And Athens’, too, in time of proof
When it comes to war
And taking a stand.
Temple of Poseidon at Cape Sounion
Appendix I: Units of Measure
Currency, weights, measures and units of length, from Strassler, ed., The Landmark Thucydides, & The Histories by Herodotus, translated by Aubrey de Selincourt
Appendix II: Currencies
Value of metals in drachm, and the sources of silver, from Bresson, The Making of the Ancient Greek Economy
Appendix III: Dialects & Regions
Map of Greek dialects c. 5th century
Appendix IV: Rainfall
Rainfall in the Aegean. The Ionian islands receive significantly more precipitation (in Ioannina, 1,082 mm), resulting in more humid conditions. Athens receives exceptionally little precipitation (360 mm). From Bresson, The Making of the Ancient Greek Economy, p. 37
Appendix V: Athenian Grain Supply
Sources of Athenian grain, 4th century. Bresson, The Making of the Ancient Greek Economy
 John R. Hale, Lords of the Sea: How Trireme Battles Changed the World, Kindle ebook (Viking, 2009)., chapter 11; Donald Kagan, The Archidamian War, vol. 2, 4 vols. (Ithaca: Cornell University Press, 1996)., chapter 4; and H. D. Westlake, Individuals in Thucydides (Cambridge: Cambridge University Press, 1968)., chapter 4.
 Kagan, The Archidamian War., p. 108
 Westlake, Individuals in Thucydides., p. 44
 Hale, Lords of the Sea., chapter 11, loc. 2632
 Fernand Braudel, The Mediterranean in the Ancient World, ed. Roselyne De Ayala and Paul Braudel, trans. Sian Reynolds, Kindle ebook (London: Penguin Books, 2001)., p. 318
 Braudel., p. 314
 Braudel., p. 314. Alain Bresson, The Making of the Ancient Greek Economy: Institutions, Markets, and Growth in the City-States, trans. Steven Rendall (Princeton, New Jersey: Princeton University Press, 2019)., p. 356-7
 Bresson, The Making of the Ancient Greek Economy., p. 190, 193. Braudel, The Mediterranean in the Ancient World., p. 316
 Bresson, The Making of the Ancient Greek Economy., p. 303
 George Grote, History of Greece, V, Kindle ebook, vol. 5, 12 vols. (London: John Murray, 1846)., chapter 45, loc. 4112
 Donald Kagan, The Outbreak of the Peloponnesian War, vol. 1, 4 vols. (Ithaca: Cornell University Press, 2013)., p. 80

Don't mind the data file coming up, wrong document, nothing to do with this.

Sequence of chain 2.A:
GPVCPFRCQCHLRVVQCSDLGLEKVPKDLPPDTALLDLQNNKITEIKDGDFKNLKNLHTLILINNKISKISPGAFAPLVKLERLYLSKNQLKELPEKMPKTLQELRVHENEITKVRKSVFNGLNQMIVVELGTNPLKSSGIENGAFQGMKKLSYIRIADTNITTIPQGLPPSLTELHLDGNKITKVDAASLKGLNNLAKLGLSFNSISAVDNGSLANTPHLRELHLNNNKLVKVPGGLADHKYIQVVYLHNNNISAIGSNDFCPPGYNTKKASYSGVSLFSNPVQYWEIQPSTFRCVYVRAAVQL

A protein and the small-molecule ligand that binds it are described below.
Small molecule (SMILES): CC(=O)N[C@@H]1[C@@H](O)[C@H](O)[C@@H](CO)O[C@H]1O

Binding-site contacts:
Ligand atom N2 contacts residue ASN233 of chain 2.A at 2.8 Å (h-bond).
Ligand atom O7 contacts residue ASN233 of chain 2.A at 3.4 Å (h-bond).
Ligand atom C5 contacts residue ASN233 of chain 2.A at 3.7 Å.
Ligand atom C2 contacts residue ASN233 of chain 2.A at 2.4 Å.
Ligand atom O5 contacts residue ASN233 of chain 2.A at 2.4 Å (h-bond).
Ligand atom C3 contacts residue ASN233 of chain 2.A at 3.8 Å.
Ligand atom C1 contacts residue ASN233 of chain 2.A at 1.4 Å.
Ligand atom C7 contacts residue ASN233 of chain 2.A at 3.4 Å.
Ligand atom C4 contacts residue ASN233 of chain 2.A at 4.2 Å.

Grote, History of Greece, V., chapter 45, loc. 4103
 Kagan, The Outbreak of the Peloponnesian War., p. 198
 Raphael Sealey, A History of the Greek City States, ca. 700-338 B.C. (Berkeley and Los Angeles: University of California Press, 1976)., p. 246, 250. Kagan, The Outbreak of the Peloponnesian War., p. 19, 25
 Kagan, The Archidamian War., p. 25
 Plutarch (Waterfield), Greek Lives, trans. Robin Waterfield, 2008 reissue (Oxford: Oxford University Press, 1998)., p. 152. See also, Thucydides (Jowett), The Peloponnesian War, trans. Benjamin Jowett, vol. 1, 2 vols. (Oxford: Clarendon Press, 1881), http://www.perseus.tufts.edu/hopper/text?doc=Perseus%3Atext%3A1999.04.0105., 1.116, 1.108
 Thucydides (Jowett), Thucydides (Jowett), 1881., 1.116, 1.112; Kagan, The Outbreak of the Peloponnesian War., p. 104
 Diodorus Siculus (Green), The Persian Wars to the Fall of Athens, Books 11-14.34 (480-401 BCE), trans. Peter Green (Austin: University of Texas Press, 2010)., p. 97-8. Thucydides (Jowett), Thucydides (Jowett), 1881., 1.116, 1.114
 Thucydides (Jowett), Thucydides (Jowett), 1881., 1.116, 1.115
 Sealey, A History of the Greek City States., p. 251. See also, Plutarch (Waterfield), Greek Lives., p. 136-7, 152-3
 Sealey, A History of the Greek City States., p. 244, Braudel, The Mediterranean in the Ancient World., p. 331
 Kagan, The Outbreak of the Peloponnesian War., p. 85
 Paul A. Rahe, Sparta’s Second Attic War: The Grand Strategy of Classical Sparta, 446-418 B.C., vol. 3, 3 vols. (New Haven: Yale University Press, 2020)., p. 11
 Plutarch (Waterfield), Greek Lives., p. 98-9. Kagan, The Outbreak of the Peloponnesian War., p. 85
 Kagan, The Archidamian War., p. 39
 Aristotle (Rackham), Aristotle: The Athenian Constitution, The Eudemian Ethics, On Virtues and Vices, trans. H. Rackham (London: William Heinemann Ltd, 1935)., p. 19-25
 Braudel, The Mediterranean in the Ancient World., p. 327
 Robert Flaceliere, Daily Life In Greece At The Time of Pericles, trans. Peter Green (London: Pheonix, 2002)., p. 31-2
 Flaceliere., p. 36, 50
 Aristotle (Rhodes), The Athenian Constitution, trans. P. J. Rhodes (London: Penguin Books, 2002)., p. 66
 Sealey, A History of the Greek City States., p. 203. Cornelius Nepos (Rolfe), Lives, trans. J. C. Rolfe (Cambridge, MA: Harvard University Press, 1984)., p. 19-21, 23. Herodotus (de Selincourt), The Histories, trans. Aubrey de Selincourt (London: Penguin Books, 2003)., p. 408-10, 6.135. Diodorus, 10.30, http://www.perseus.tufts.edu/hopper/text?doc=Perseus%3Atext%3A1999.01.0084%3Abook%3D10%3Achapter%3D30%3Asection%3D1
 Sealey, A History of the Greek City States., p. 203-4.
 Aristotle (Rhodes), Athenian Constitution., p. 65
 Aristotle (Rhodes)., p. 65
 Plutarch (Waterfield), Greek Lives., p. 99, 102